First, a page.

Bananama Republic has learned that MasterCard's fraud department is investigating Pronto Cash, a debit card scheme in Panama that is run by Canadian fraud artist Monte Friesner. Pronto Cash sells debit Mastercards, which are apparently issued by the Banco Nacional de Panamá.
While Monte Friesner is not found anywhere on the corporate registry of Financiera Pronto Cash, S.A., he is in fact running things behind the scenes and may be a shareholder of said enterprise. His wife, Tatiana Nazarova, features as the president of Pronto Cash.
The investigation reportedly focuses on a possible case of identity theft. Earlier, Friesner was caught using the identity of a deceased Canadian war hero named J. Douglas Crashley, claiming that he founded One World Financial Solutions (another Friesner financial scheme), even though the founding date of that company was years after Crashley had died.
Something similar may be going on with another elder Canadian citizen, one Lawrence B. Heath QC. He is one of the directors of Financiera Pronto Cash, S.A. However, the real Mr. Heath is about 83 or 84 years old today. Emails sent to and comments posted on Bananama Republic which purported to be authored by Mr. Heath turned out to instead originate from Monte Friesner himself.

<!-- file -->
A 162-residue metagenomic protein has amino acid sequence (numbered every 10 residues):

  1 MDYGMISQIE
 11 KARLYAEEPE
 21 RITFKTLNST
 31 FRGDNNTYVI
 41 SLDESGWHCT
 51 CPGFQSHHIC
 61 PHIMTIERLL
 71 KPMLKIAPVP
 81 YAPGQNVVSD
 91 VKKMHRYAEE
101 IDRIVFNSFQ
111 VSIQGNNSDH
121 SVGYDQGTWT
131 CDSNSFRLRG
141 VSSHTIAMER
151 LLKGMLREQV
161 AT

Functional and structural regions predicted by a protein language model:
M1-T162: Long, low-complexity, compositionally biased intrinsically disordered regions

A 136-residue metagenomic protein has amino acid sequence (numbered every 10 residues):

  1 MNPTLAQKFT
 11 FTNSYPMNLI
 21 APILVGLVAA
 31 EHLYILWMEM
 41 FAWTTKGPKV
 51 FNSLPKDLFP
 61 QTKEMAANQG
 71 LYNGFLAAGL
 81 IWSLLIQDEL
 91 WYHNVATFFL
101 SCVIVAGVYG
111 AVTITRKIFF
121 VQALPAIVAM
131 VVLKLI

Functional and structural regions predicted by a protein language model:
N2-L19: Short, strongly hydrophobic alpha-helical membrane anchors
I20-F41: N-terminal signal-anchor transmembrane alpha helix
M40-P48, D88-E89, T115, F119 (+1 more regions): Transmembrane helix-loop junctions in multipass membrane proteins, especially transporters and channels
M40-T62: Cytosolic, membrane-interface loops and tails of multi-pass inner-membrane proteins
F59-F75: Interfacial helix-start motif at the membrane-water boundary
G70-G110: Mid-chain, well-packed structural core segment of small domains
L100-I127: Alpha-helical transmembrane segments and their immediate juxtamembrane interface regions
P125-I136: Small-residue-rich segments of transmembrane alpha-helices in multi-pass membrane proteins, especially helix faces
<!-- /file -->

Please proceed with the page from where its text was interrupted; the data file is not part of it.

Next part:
Is the elusive Lawrence B. Heath QC in fact Monte Friesner having stolen yet another identity from an unsuspecting victim? That's what investigations are currently focusing on.
Mr. Friesner, who was barred by the Canadian authorities from selling and/or brokering securities and serving as a director or officer of any securities issuer, after he had been caught promoting a fraudulent high yield investment scheme, has so far not been able to provide any proof of the real Mr. Crashley and Mr. Heath being alive and well and knowingly serving as directors and founders of his Panamanian financial ploys.
On the contrary, Friesner doesn't miss an opportunity to emphasize on web forums that Pronto Cash is a licensed financial institution in Panama. However, the kind of license he flies under is easy to obtain and equal to those issued to pawn shops and the like.
If the MasterCard investigation - and others that are on the way - indeed turns up yet another case of identity theft, this would indicate a serious lack of due diligence on the part of Banco Nacional de Panama before entering into business with this known Canadian financial criminal.
Until things have been cleared up, we advise our readers to stay away from Pronto Cash and its crooked promoters.